Nandy, R. Chen, R. Rais, I. Gonzalez, Q. Zhou, D. Chatterjee, M. Mutch, and Q.

Key points

Hysi, L. Wirtzfeld, J. May, E. Undzys, S. Li, and M. Valluru, K. Wilson, and J. Salehi, H. Li, A.

Diagnosis and Management of Ovarian Cancer

Merkulov, P. Kumavor, H. Vavadi, M. Sanders, A. Kueck, M. Brewer, and Q. Li, P. Kumavor, U. Salman Alqasemi, and Q. Feng, J. Perosky, K. Kozloff, G. Xu, Q. Cheng, S.

Tests for Ovarian Cancer

Du, J. Yuan, C. Deng, and X. Xu, Z. Meng, J. Lin, J. Yuan, P. Carson, B. Joshi, and X. Cox, J. Laufer, S. Arridge, and P. Wang and S. Kumon, C. Shaaban and M. Nossov, M. Amneus, F. Su, J. Lang, J. Janco, S. Reddy, and R. Can we really do better than serum CA? Van Calster, D. Timmerman, T. Bourne, A. While if one or more B features were present in the absence of an M feature, the mass would be classified as benign.

However, if both M features and B features were present, or if none of the features was present, the simple rules were considered inconclusive [ 20 ]. Sonographic characteristics of ovarian lesions based on simple ultrasound rules [ 18 , 19 ]. Colour Doppler can identify the presence of colour flow, within the papillary or solid components of an ovarian tumour and has good PPV for detecting malignancy. Nevertheless, the absence of colour flow in smaller lesions potentially causes falsely negative observations.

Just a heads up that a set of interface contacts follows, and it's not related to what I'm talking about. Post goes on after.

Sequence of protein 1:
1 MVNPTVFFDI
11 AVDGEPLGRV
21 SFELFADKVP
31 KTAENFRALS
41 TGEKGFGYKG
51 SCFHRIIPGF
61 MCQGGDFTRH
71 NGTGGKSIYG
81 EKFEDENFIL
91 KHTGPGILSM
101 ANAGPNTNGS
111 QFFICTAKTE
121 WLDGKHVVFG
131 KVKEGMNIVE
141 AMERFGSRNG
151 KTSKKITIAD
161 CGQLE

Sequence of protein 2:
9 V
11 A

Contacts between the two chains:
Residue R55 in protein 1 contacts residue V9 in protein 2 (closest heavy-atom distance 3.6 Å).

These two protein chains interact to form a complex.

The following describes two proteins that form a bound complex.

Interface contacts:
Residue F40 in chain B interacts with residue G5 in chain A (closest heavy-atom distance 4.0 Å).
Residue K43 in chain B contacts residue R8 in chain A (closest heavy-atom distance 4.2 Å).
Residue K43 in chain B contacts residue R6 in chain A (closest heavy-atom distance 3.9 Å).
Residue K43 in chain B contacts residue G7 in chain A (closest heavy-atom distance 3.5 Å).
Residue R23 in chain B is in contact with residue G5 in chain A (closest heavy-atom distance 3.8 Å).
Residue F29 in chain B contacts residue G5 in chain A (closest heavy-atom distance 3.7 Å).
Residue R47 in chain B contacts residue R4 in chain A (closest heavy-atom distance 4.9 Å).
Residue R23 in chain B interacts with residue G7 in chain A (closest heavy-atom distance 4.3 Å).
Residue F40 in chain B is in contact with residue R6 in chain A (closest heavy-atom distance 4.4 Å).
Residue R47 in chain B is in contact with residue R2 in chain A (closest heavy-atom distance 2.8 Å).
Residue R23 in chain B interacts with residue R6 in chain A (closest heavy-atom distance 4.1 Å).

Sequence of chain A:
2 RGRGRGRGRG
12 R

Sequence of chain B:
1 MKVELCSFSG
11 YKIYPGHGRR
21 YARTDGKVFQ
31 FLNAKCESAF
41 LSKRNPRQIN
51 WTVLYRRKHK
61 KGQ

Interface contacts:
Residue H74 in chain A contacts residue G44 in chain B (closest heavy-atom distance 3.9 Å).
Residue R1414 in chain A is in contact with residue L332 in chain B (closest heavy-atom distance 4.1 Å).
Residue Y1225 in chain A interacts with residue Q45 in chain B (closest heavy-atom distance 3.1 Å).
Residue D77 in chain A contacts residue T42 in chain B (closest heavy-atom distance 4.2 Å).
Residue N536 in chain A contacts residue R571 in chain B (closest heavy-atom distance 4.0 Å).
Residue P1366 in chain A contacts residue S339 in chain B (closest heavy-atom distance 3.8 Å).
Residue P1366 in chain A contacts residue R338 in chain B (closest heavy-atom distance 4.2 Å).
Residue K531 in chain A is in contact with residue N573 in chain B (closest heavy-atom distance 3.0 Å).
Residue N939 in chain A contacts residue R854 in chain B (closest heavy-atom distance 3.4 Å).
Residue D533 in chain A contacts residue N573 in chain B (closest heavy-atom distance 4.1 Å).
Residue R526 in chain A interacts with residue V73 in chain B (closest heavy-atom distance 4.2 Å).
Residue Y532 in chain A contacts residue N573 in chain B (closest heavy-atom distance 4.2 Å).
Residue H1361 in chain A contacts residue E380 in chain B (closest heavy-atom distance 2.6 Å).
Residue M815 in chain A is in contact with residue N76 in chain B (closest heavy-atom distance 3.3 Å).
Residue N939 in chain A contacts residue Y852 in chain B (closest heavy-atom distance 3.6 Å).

False positive findings of flow can also occur in ovarian cysts in the luteal phase in premenopausal women [ 21 ]. Although the introduction of power 3D Doppler has been able to increase the PPV of detecting malignancy; the availability of instruments and necessary expertise for interpretation has limited the use of this technique [ 23 ]. Several scoring systems have been suggested based on USS morphology of ovarian lesions to calculate and determine scores for malignancy [ 15 , 24 ].

The PPV of these systems are small because the morphology of many benign lesions overlaps with that of malignant disease [ 21 ]. Recently, some experiments have been conducted to evaluate the role of contrast-enhanced USS to help further characterise ovarian tumours [ 26 ].